I chose this passage for our reading today, which is not part of the lectionary, because today we will be installing Larry and Duane. This passage has to do with the characteristics of church leaders. I should say here, that what I am about to read, was NOT written by Paul, we know that for a fact, but was written by a follower of Paul probably at the end of the 1st century. 1 Timothy 3:1-13
All that’s enough to humble you, isn’t it? It’s an awesome responsibility, living up to what the Bible requires of its church leaders.
You, Larry and Duane, have already been ordained, as you know but maybe some of the rest of us don’t! Today, you will be taking up the ordination mantle-- again. You will be moving from inactive elder, or the way some people refer to it--unruly elder, to ruling elder status. You will once again become a leader in this wonderful church. You ready to clean up your act?
You are following in a long line of church leaders. According to scripture, the first church leaders to be ordained were in the church in Jerusalem. We get the why and how in Acts 6. The Apostles who were leaders in the Jerusalem church, Peter, James and the rest, were spending their time reading and writing, praying and thinking great thoughts. All to say that the church in Jerusalem, was going to heck. There was no one doing the administration end of things-- required to keep the church running; Most distressing of all, the poor and the widows were being neglected.
So the apostles and their followers, talked through the problem. Their solution was to ordain deacons to (quote) “serve at tables”—which probably means more than just donning an apron and ladling soup—but we really don’t know. It was at least that, though.
Those first deacons were all men—because…well, I don’t know why—seems like women might do as well as men at serving at tables. A short time later though, still in Biblical times, women WERE ordained as church leaders. So for example, in our reading for today, Paul advises that “women deacons must be serious, not slanderers, but temperate, and faithful in all things.” And in Romans 16, Paul writes to the church in Rome, “I commend to you our sister Phoebe, a deacon of the church at Cenchrea.”
I say that those first seven deacons were ordained church leaders. The Greek word for ordained is Cheirotenetheis—it means to spread out hands—which is what the Apostles did—they spread out hands over those first deacons, and that spreading out or laying on of hands became a long-standing church tradition for tapping church members to serve.
You would have thought those first church leaders would have had it fairly easy. No web page to construct and maintain, no phone calls to make, no minutes of meetings to keep. But actually, Stephen, one of those seven deacons at the church in Jerusalem, was a fervent believer, as we hope all church leaders are. As a fervent believer, he professed his faith in the town square in Jerusalem. For that, Stephen was stoned to death.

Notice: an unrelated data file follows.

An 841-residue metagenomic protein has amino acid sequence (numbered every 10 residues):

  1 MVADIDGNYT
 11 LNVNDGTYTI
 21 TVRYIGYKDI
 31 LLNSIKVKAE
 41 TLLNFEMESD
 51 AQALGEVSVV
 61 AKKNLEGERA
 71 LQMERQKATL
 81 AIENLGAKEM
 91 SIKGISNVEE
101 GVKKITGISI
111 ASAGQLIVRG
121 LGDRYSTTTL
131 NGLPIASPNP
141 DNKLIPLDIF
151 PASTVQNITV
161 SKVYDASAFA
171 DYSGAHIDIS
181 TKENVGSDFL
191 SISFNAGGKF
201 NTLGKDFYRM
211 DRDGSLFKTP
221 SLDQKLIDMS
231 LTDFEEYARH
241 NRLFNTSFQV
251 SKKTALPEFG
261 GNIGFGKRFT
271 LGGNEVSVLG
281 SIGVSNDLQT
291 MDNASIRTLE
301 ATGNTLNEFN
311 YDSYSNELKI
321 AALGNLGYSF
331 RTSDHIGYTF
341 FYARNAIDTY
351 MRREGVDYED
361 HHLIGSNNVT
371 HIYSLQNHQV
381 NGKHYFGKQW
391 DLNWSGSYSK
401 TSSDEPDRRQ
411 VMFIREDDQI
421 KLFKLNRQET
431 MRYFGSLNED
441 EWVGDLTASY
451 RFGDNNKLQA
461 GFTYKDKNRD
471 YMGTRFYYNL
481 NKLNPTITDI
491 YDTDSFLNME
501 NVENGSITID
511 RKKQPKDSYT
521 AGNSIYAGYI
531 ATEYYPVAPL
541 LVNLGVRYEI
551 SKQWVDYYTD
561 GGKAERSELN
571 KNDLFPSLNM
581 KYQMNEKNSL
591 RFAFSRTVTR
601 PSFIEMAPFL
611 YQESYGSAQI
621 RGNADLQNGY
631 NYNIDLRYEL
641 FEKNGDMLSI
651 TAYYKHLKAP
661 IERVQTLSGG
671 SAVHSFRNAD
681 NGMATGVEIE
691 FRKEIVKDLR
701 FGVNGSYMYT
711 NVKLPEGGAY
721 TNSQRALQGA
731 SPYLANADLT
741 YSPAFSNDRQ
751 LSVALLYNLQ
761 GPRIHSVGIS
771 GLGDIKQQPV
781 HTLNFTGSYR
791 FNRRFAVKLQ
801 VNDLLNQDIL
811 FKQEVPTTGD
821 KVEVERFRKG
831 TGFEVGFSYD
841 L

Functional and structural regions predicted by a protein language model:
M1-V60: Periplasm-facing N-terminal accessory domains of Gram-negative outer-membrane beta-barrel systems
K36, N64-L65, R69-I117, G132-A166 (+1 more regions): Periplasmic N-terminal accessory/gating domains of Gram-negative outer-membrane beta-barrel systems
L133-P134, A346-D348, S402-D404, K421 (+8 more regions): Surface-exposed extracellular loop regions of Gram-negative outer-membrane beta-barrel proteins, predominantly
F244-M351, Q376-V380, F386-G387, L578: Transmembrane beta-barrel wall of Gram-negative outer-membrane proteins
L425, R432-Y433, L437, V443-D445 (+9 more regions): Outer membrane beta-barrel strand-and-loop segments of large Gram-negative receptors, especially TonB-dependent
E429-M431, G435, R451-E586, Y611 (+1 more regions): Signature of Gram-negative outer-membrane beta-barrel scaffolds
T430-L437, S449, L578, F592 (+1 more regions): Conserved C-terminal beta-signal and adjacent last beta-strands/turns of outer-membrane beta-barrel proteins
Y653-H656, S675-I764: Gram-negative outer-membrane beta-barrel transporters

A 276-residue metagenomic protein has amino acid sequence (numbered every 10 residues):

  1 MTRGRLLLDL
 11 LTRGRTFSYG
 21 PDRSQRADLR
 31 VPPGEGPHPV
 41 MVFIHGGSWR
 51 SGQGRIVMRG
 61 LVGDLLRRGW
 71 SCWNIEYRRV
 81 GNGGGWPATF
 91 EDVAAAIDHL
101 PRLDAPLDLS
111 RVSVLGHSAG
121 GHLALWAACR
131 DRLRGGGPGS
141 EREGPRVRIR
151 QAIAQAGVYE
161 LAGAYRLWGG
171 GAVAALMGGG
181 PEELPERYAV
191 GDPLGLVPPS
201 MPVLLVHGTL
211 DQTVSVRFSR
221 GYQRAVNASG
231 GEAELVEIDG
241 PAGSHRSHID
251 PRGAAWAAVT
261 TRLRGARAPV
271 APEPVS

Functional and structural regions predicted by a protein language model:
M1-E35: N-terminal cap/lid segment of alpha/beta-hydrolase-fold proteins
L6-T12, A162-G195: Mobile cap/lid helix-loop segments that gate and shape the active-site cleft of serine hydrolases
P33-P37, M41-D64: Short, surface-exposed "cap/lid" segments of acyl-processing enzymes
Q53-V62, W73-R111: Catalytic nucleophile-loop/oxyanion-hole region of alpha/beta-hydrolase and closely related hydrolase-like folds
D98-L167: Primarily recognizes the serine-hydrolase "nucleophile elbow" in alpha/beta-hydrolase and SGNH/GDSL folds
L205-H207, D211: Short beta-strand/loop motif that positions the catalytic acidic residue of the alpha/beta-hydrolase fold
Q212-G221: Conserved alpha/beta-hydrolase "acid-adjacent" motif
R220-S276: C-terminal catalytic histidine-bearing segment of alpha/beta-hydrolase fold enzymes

The Apostle Paul was also ordained—we read about that to in Acts 13. Right after his ordination, he sailed to Cyprus to begin spreading the word—He drew huge crowds and converted people willy-nilly. Then he organized those people into churches—and laid hands on still others who then became church leaders. Paul like Stephen, put himself in harm’s way for the gospel. He too was stoned by his detractors, although he managed to survive that stoning. He was locked up in prison, though, and as we know, he was finally martyred.
All to say, being a church leader CAN be dangerous! Be careful!
I’m sort of kind of kidding here. I predict your responsibilities will lie more in the realm of administration and basic building use and maintenance. But even those responsibilities may require a tich of bravery.
So for example, at one church I served we had, not a mouse problem, but a MICE problem. Lots of droppings in the church kitchen. Our elder for church maintenance, Richard, placed some traps in the kitchen. Maybe you’ve seen the kind of mouse traps he used. They are made of cardboard. You fold the cardboard in such a way that it looks like a little house with two open sides. The floor of that cardboard house had sticky stuff on it. The idea is, an unsuspecting mouse saunters into that house, hoping to find a cookie crumb. He steps on the sticky stuff and voila, he’s stuck like bre’r rabbit—remember that story?
On a Sunday morning soon after Richard laid those traps, three of us, women all, came to church early. We were preparing for an after-worship lunch. Surprise, surprise! In the corner of that kitchen was a pathetic looking mouse. It was inside that cardboard house, stuck in that sticky stuff. He was trembling with fear and pleading in high-pitched mouse language, “Help me! Help me.”
I called Richard. “Richard, a mouse is caught in one of YOUR traps.” Without missing a beat, Richard said, “I’ll be there in a minute. Just have to load my shotgun.” Brave man, Richard.